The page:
U.K. Retailer Sports Direct Founder Threatens To Build Hostile Adidas Stake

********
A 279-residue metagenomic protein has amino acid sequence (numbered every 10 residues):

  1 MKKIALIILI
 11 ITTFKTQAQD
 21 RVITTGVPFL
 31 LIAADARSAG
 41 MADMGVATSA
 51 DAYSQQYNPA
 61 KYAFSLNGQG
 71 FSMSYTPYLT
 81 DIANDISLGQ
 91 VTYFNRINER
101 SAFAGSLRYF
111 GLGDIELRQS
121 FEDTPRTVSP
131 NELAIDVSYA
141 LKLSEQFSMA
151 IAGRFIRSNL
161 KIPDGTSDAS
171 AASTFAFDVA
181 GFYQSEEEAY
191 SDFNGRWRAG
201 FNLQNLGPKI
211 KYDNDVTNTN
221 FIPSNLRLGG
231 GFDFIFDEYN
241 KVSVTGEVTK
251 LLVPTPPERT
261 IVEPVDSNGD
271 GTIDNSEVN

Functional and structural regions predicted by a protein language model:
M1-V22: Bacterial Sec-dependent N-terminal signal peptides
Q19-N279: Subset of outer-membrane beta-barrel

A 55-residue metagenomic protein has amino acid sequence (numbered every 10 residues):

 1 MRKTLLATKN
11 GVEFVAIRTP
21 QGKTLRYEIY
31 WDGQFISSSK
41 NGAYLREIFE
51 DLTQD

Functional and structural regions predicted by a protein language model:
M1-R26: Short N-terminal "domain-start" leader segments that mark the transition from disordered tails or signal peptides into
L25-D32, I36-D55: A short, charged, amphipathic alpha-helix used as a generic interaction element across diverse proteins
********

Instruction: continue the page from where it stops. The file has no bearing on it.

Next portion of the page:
U.K. retailer Sports Direct's billionaire founder Mike Ashley is "threatening to build a hostile stake in Adidas as a row escalates over the supply of Premier League football kits," according to Oliver Shah of the SUNDAY TIMES. Ashley has indicated that Sports Direct could "start buying shares to exert pressure on the German sportswear manufacturer after it refused his shops access to next season's replica Chelsea strip." The "row between Ashley and Adidas" started after the German company "reviewed the distribution of its products 'based on criteria such as in-store environment and customer service levels.'" Adidas said that Sports Direct continued to be "an important retailer" but that it was "implementing a new distribution strategy across Europe for key products in football and other sports." As of next season, Chelsea's strip will be available "only through the football club" or adidas stores. The kit is one of the "best-selling items in Sports Direct’s 400 stores." Sales of the club's products are worth between £8M-£10M ($13M-$16.3M) a year to the company. As well as the Chelsea strip, Ashley raised the issue of "certain Adidas footwear brands with analysts" Thursday. Adidas supplies Sports Direct with "black Nitrocharge 3.0 boots but denies it access to the more popular blue version worn by top footballers." Insiders indicated that Ashley said that if he "saw the blue shoes on sale in rival JD Sports," he would sell his stake in JD and "buy a stake in Adidas" (SUNDAY TIMES, 12/15).